Album Review: Frank Carter & The Rattlesnakes - Modern Ruin



Frank Carter & The Rattlesnakes—a name that’s cropped up on social media once in a while, but a name I’ve never really looked into. Formed of former Gallows and Pure Love frontman Frank Carter, they’re officially classified as a post-hardcore band, though I’m more inclined to say that they lean more towards rock. Listening to Modern Ruin (their second album), I really didn’t know what to expect; having never listened to them before, but I was pleasantly surprised. 

The album’s opening track, ‘Bluebelle’ is a somewhat abruptly short song, coming in at just over a minute in length with poignant acoustic guitar and haunting lyrics—with a vocal style that is a little reminiscent of Young Guns or You Me At Six. It’s a calm song, and in a lot of ways, it draws you into a false of security about what to expect on the rest of the album. The following track, ‘Lullaby’ is instantly heavier with thumping guitar (slightly ironic considering the name of the song). The persistent drums here make the song feel almost like a war anthem. From the poetic imagery (“we count the hours/whilst we wait for the sun), it becomes instantly clear just what kind of direction the rest of the album will be heading in. 

‘Snake Eyes’ goes on to reassure you that nothing about this album will be peaceful. The theme throughout the song—though loosely linked with ‘Lullaby’ is also wildly different. It explores uncertain events and whether or not he ought to be ashamed of something that he did the night before and the insistent bass here help give the song a sense of urgency and ramps up the tension—in a way it makes you feel as though you’ve been caught in an incriminating act and you have to act fast to save the situation (“and I guess the only thing to do/is break all of my promises to you”). The remorse felt throughout the song really strikes through in the latter half, along with the wrenching imagery of wanting help but being too stubborn to ask—though like the songs before it, you get the sense that he isn’t singing to you. These songs and their confessional nature are meant for someone else—a different recipient, and that we, as the listeners are bystanders in these events and in that sense this album feels like La Dispute, in the sense that at some points you feel like you’re eavesdropping.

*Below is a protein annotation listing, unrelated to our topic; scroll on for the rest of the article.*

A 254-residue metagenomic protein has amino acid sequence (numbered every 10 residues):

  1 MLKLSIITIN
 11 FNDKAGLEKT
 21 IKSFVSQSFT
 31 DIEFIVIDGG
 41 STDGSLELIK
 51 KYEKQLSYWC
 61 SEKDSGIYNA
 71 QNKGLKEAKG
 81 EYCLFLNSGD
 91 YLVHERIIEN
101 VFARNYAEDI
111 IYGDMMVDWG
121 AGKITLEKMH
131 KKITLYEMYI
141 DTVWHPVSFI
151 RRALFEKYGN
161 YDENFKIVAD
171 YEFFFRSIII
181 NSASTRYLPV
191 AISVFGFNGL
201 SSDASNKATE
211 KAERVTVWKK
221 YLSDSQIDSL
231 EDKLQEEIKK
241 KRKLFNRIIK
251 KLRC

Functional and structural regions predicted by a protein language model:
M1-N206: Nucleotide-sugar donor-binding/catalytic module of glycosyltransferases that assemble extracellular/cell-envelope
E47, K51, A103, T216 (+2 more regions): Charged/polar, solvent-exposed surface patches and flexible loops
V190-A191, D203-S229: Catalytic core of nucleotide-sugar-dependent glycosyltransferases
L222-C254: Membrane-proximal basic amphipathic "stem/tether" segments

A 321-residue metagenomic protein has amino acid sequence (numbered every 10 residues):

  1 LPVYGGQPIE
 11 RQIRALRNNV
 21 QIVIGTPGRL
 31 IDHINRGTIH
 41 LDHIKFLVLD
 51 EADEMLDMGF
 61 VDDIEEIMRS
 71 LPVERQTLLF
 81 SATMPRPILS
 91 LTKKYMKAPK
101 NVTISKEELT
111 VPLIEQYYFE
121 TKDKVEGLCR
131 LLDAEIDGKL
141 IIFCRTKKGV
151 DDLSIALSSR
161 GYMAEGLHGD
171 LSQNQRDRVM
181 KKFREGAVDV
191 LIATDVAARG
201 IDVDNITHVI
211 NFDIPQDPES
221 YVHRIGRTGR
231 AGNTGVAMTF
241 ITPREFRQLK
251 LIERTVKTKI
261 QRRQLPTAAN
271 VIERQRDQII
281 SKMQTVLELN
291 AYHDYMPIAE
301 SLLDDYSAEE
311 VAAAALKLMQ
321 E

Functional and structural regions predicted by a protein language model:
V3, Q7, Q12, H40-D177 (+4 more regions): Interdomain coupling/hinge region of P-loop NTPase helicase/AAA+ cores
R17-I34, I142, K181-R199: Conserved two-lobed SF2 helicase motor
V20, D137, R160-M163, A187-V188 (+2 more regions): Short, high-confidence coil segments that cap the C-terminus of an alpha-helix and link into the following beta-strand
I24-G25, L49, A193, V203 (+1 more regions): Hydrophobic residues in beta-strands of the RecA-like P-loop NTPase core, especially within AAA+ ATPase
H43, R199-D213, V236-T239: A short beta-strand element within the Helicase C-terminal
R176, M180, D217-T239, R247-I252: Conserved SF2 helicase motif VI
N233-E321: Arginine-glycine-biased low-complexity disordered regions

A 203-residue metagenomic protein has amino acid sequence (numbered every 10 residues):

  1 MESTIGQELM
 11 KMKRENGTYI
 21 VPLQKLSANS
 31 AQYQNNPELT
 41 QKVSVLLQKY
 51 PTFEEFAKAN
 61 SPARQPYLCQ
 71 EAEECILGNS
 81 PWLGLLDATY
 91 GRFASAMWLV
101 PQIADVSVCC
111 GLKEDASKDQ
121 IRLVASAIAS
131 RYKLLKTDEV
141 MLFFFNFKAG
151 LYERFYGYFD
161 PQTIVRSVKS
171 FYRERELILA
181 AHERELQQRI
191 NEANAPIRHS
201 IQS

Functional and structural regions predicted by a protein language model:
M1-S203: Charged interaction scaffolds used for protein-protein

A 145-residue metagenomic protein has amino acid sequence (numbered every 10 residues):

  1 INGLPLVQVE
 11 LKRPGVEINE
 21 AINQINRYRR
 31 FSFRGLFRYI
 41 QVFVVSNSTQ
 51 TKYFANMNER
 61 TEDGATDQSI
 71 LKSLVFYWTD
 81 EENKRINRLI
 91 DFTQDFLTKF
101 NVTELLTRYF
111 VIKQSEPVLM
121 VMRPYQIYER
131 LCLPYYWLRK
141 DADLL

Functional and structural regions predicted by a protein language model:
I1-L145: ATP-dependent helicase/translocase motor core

If ‘Snake Eyes’ was dripping with meaning, so is ‘Vampires’, apart from the strange addition near the end of the song that I can only describe as a wild west feel—is a little jarring and unexpected, and perhaps ruins the flow of the rest of the song. ‘Wild Flowers’ however, with its more prominent drums make the song feel cleaner and brings along a certain kind of wistfulness that wasn’t there in the songs preceding it. It shows a much softer side of the album with lines such as: “Tiny wild flowers all tied in your hair/like stars in the sky just floating there”. There’s an amazing amount of contrast between the innocence of picking flowers with a girl and the harsh reality that he goes on to mention that “as you walked you combed out your hair/and all the flowers fell like birds through the air”, it’s a beautifully heart-breaking juxtaposition.